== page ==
Raiders pay embarrassing price for ‘bad’ mistakes
ALAMEDA — Mistakes are part of football. It doesn’t matter whether a team is really good, or really bad.
The now 1-11 Oakland Raiders, though, can’t afford any, whether they’re mental, fundamental or lackadaisical.
But the mistakes they made were bad, according to wide receiver James Jones:
“It’s bad, especially this last week. This last week it was bad. I think it’s probably the worst we’ve been in along time. Like I said, at this point in the year, that’s on everybody. That’s on me. That’s on coach. That’s on everybody. We have to get better than that, and as a leader of this ball club and of the receivers room, we have to get better.”
Oakland was blown out Sunday at the St. Louis Rams 52-0 in the worst franchise loss since the AFL-NFL merger. Every phase of the game was out of sync and out of rhythm on the heels of a big division win against the Kansas City Chiefs.
The Raiders had extra time to prepare since their win came on a Thursday, and the team practiced even on Thanksgiving.
There’s evidence, according to defensive end Justin Tuck, that some players in the locker room put too much energy thinking about the win, though he wouldn’t say one way or the other:
“I would like to say no, but obviously what we put on film suggests otherwise. I don’t know if that’s the direct component to why we played that bad. But, obviously, I think we might have. To be factual about it, I don’t really know.”
“We’ve had games where we didn’t play well in spurts, but we found a time in the game where we made our own spurt. That didn’t happen Sunday. They really played with more passion, more energy than we did all game. The game of football is funny, man. It’s one of the only sports where you can go from having that high of winning the game against Kansas City to the low of losing a game like that on Sunday.”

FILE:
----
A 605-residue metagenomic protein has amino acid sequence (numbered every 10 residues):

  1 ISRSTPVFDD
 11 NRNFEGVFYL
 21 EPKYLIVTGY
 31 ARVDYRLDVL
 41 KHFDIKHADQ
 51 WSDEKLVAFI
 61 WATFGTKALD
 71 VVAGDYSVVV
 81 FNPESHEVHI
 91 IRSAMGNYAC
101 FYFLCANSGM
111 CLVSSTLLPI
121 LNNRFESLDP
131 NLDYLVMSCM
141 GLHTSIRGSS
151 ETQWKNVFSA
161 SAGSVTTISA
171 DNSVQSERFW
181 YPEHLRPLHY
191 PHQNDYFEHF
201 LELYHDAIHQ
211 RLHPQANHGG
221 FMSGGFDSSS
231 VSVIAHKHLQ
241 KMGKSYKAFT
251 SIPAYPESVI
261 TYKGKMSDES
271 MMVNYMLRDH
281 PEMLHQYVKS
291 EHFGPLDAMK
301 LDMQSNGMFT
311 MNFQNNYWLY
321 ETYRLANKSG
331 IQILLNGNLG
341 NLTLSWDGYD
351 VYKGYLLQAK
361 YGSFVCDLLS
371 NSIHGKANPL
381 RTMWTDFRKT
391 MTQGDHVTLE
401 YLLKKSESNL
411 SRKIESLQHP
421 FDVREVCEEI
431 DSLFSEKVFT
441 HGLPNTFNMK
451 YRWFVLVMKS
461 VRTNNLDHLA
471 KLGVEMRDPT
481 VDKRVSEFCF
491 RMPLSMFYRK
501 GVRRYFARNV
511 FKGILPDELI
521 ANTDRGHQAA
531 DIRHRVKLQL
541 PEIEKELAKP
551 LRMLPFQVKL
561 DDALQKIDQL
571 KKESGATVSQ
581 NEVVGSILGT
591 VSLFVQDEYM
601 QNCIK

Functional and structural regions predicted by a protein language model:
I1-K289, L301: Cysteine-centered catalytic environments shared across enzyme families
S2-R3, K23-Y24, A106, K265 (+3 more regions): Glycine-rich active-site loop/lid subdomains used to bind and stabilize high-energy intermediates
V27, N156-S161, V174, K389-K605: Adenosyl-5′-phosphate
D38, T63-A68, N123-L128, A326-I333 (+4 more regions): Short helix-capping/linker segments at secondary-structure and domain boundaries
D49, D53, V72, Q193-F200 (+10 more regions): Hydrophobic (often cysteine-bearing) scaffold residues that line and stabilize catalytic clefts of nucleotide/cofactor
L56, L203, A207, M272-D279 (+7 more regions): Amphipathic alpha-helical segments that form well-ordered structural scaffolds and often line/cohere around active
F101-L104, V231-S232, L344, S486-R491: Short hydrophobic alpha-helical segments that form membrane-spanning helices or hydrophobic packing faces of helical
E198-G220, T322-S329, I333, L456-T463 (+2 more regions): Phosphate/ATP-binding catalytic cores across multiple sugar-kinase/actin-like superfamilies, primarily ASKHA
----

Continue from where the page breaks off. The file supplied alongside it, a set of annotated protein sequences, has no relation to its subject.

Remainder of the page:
Two division foes, the Chiefs and Broncos, make up half of the Raiders’ remaining schedule, with the 49ers and Bills completing the year. All teams are 7-5 or better on the season, and both division games are on the road. It’s not looking great for the Raiders to win another one.
Of 12 games Oakland has played this season, only one opponent, the New York Jets, have been eliminated from the playoffs. All others are firmly in the hunt or leading the way. But the Raiders wont use that as an excuse; it could even be a positive sign for the organization.
Paging Reggie McKenzie
Oakland’s general manager, Reggie McKenzie, has been absent from media availability since the Week 4 firing of former head coach Dennis Allen. The fans want an explanation, though really, what can McKenzie say?
The number of bona fide playmakers on the Raiders’ roster — fewer with every passing week — is one thing McKenzie is being asked to answer for.
At the time Allen was let go, owner Mark Davis told about 20 members of the media that McKenzie would be the team’s general manager next season.
McKenzie, though, has yet to appear in front of the media to say his piece. This could be a sign that he is safe, not attempting to save face for future employment opportunities.
The Raiders’ struggles make them the clear favorite to hold the top draft pick, and they have more salary cap room entering free agency than any other team in league history.
But performances like the one Sunday are screwing shut the lid of his coffin as Oakland’s general manager at increasing pace. And major improvement over the next four weeks may be the only thing left to save him.